The Great Recession is over, according to a survey 44 economists surveyed Sept. 2 through Sept. 24, by the Washington, D.C.-based National Association for Business Economics (NABE).
“The survey found that the vast majority (80 percent) of business economists believe that the recession has ended but that the economic recovery is likely to be more moderate than those typically experienced following steep declines.
“The NABE panel upgraded the economic outlook for the next several quarters,” said NABE president-elect Lynn Reaser, chief economist at Point Loma Nazarene University. “Following a sharp 6.4 percent (annual rate) contraction in the first quarter of this year and another 0.7 percent drop in the second quarter, NABE forecasters expect real GDP to rise at an above trend 2.9 percent rate in the second half. The more-than-three-year downturn in the housing market is very close to coming to an end, with substantial growth (from a low base) expected for next year.” In fact, forecasters expect 2010 to be the first year since 2005 that the housing sector will contribute to overall growth. Home prices are expected to rise 2 percent in 2010, but panelists do not believe that will stifle the housing recovery.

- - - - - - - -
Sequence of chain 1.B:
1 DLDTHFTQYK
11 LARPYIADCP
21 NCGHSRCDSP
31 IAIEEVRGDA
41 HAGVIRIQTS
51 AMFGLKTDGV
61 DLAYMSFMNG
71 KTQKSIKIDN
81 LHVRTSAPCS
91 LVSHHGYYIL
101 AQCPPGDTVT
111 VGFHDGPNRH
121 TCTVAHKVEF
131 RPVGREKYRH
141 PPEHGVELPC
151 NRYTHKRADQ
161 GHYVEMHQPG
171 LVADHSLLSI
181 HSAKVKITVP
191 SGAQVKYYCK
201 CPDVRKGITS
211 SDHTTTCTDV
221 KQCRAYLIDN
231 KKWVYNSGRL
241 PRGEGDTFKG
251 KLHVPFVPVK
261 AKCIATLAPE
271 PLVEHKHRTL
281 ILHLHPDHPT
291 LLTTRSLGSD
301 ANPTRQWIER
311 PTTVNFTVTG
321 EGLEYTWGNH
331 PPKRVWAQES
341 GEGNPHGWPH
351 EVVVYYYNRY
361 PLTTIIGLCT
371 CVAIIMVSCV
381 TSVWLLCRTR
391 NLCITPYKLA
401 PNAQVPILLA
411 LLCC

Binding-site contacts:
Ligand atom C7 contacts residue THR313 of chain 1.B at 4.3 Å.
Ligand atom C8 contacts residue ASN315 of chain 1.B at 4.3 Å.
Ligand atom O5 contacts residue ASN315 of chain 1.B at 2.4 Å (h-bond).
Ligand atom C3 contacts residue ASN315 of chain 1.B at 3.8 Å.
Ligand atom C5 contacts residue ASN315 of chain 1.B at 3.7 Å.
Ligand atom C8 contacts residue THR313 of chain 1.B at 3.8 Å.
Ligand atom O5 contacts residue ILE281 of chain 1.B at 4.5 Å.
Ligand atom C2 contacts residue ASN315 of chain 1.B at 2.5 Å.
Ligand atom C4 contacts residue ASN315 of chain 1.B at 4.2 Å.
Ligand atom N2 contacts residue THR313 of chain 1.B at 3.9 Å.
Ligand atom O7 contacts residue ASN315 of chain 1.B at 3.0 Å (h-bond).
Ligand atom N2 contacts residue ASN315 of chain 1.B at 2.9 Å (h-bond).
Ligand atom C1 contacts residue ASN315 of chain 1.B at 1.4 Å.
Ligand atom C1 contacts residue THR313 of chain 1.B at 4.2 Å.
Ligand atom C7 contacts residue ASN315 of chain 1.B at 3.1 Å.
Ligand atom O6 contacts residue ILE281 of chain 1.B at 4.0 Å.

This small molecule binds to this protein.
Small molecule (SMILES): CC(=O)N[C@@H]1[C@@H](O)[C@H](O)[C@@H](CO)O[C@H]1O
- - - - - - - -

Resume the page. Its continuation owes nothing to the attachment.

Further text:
Reaser points out that, according to the survey, the “key areas of concern involve the large increases in federal debt and unemployment rates that are expected to remain very high through next year. The unemployment rate is forecast to rise to 10 percent in the first quarter of next year and edge down to 9.5 percent by the end of 2010. Inflation is expected to remain contained throughout 2010,” he said.
Worries about unemployment are likely to constrain household spending. Personal consumption spending likely began rising in the second half of this year, but is expected to remain low in 2010. Still, Americans aren't expected to save as much as they have in past decades.
“The good news is that this deep and long recession appears to be over, and with improving credit markets, the U.S. economy can return to solid growth next year without worry about rising inflation,” concludes Reiser.
Amen to that.